Once Upon a Time

Once Upon a Time Irony

Dramatic Irony: Fortress

In light of the riot, the husband's short story offers this question: Should he make the place into a fortress? Bar the windows? Build a wall? Should they build a wall with barbed wire? The irony in that endeavor is that this ends up being the cause of the precious son's death. The preparations are designed to save the family, but instead, they destroy it, and the husband and wife are, no doubt, none the wiser.

Situational Irony: The Alarms

The residents of the neighborhood think that their alarms are helping them and keeping them safe, but like many of the other preparations against invasion, they don't exactly work as intended. The "electronic harpies' discourse" becomes so familiar and commonplace that the constant noise allows intruders to break in under the cover of the din.

Dramatic Irony: The Silhouette

The husband and wife put a sign up on their property that reads "YOU HAVE BEEN WARNED," which is over a silhouette of a "would-be intruder" who is masked and thus "it could not be said if he was black or white, and therefore proved the property owner was no racist." Ironically, this couple is racist, being white people in the South African apartheid-society. They are afraid of Black people, afraid of the people who are different than they are.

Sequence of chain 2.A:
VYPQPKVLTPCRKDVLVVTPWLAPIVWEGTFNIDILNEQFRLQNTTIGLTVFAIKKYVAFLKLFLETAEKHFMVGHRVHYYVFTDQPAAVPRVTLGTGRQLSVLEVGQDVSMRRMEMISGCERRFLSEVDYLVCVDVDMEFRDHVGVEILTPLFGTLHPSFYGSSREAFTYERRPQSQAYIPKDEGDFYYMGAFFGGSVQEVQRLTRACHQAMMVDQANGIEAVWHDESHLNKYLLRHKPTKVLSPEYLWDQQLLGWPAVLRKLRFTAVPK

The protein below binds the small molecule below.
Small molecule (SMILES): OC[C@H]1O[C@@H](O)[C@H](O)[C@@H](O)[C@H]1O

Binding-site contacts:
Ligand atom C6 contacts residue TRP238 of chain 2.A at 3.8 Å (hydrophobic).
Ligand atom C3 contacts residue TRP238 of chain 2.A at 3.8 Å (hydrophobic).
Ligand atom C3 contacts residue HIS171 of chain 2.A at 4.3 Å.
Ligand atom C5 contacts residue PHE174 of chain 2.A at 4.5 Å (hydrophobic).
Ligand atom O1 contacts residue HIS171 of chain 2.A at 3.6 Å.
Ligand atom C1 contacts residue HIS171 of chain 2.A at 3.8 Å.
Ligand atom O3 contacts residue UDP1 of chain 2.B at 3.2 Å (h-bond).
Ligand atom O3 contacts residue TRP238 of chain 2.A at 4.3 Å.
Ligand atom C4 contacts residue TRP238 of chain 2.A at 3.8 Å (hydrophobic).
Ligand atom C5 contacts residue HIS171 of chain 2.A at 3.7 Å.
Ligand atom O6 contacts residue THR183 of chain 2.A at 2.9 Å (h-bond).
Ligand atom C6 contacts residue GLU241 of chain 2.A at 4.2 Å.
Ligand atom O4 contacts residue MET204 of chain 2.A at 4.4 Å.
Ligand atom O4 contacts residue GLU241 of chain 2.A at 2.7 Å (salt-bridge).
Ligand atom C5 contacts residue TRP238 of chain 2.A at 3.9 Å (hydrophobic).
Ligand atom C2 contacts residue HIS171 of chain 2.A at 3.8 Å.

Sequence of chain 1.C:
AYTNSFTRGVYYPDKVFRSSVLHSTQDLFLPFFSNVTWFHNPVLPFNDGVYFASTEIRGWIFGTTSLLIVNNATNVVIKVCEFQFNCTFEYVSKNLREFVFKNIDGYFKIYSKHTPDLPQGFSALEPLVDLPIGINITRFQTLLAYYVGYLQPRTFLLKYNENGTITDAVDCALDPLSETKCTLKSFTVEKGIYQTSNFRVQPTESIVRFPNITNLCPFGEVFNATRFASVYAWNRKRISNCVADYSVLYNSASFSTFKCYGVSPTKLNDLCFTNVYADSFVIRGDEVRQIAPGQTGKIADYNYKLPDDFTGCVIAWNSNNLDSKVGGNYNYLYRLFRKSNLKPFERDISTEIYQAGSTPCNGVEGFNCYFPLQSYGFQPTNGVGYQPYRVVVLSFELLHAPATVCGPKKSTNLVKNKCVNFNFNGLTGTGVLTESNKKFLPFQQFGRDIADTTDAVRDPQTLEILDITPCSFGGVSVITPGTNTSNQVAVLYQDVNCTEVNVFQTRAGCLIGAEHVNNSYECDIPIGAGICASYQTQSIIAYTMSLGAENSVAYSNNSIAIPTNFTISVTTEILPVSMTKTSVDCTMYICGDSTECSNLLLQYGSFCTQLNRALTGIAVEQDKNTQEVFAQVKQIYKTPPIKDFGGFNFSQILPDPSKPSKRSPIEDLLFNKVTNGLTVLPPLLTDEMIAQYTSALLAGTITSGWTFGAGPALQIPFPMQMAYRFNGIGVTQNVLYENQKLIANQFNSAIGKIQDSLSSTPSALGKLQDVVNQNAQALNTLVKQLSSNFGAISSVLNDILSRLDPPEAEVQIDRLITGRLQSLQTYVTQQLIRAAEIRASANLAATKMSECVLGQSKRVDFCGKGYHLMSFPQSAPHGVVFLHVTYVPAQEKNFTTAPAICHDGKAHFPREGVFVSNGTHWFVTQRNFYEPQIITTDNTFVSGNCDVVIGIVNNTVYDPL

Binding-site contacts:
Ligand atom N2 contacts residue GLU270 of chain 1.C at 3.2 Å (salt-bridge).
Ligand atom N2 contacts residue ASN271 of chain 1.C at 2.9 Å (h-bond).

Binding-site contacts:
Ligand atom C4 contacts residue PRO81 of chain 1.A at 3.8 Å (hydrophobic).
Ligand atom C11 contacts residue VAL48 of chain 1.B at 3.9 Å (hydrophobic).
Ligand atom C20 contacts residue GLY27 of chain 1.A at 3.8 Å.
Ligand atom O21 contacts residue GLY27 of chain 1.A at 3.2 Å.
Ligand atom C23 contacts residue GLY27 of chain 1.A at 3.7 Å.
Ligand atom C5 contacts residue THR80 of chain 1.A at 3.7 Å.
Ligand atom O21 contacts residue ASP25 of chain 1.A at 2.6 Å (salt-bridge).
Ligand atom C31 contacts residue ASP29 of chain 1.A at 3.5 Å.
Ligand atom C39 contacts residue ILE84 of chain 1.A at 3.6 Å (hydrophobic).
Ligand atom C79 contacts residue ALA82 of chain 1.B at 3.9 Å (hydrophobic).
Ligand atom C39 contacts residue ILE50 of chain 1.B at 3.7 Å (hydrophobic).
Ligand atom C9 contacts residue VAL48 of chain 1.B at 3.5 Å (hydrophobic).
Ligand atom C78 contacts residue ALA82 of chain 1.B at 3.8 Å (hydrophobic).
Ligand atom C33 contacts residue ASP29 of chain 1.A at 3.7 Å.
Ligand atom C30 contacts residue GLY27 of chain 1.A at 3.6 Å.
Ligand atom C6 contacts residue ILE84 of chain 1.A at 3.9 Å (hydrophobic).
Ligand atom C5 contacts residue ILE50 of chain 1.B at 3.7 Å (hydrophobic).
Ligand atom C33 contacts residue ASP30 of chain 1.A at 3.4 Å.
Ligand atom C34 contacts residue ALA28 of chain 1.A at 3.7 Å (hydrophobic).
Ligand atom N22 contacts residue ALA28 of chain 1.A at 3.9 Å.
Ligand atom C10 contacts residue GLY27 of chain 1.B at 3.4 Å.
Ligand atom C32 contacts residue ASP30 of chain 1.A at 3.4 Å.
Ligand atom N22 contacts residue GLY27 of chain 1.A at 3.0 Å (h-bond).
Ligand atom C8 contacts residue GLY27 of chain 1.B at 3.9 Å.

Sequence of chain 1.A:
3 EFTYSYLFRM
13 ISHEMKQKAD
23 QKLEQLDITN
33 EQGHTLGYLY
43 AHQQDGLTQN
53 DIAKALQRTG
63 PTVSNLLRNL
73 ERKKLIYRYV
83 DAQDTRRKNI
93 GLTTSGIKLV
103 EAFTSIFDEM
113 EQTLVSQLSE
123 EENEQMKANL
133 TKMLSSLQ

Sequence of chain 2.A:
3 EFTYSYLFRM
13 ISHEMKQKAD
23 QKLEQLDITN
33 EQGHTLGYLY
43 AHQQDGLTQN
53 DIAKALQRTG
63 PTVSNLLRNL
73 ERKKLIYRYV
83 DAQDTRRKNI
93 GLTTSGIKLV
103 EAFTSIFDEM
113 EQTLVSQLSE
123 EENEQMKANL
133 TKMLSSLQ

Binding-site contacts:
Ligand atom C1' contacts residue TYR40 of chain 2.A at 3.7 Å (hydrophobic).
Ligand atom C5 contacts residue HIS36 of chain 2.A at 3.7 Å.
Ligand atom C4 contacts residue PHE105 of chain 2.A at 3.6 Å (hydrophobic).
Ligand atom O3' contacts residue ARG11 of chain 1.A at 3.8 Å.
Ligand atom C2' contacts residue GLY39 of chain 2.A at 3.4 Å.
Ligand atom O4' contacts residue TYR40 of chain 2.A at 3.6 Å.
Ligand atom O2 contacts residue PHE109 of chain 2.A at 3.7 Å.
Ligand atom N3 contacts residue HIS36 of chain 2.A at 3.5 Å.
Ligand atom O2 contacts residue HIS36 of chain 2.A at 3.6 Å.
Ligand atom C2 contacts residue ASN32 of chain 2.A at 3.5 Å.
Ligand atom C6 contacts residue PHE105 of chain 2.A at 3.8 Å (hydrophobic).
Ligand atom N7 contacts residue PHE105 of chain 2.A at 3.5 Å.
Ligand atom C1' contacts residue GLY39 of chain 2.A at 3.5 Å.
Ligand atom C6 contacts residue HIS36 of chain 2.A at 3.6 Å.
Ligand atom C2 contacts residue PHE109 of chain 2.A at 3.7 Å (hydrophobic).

Dramatic Irony: The Story

Much of Gordimer's tone and the structure of the story is laced with irony: this is a bedtime story that is nightmarish, not comforting; this is a story for children that is about apartheid, the Other, and a child's death; this is a fairy tale set in the current moment and devoid of magic, monsters, and morals. Through irony, Gordimer gets to her actual message: the dangers of apartheid and the inability to keep one's home impervious to the outside world.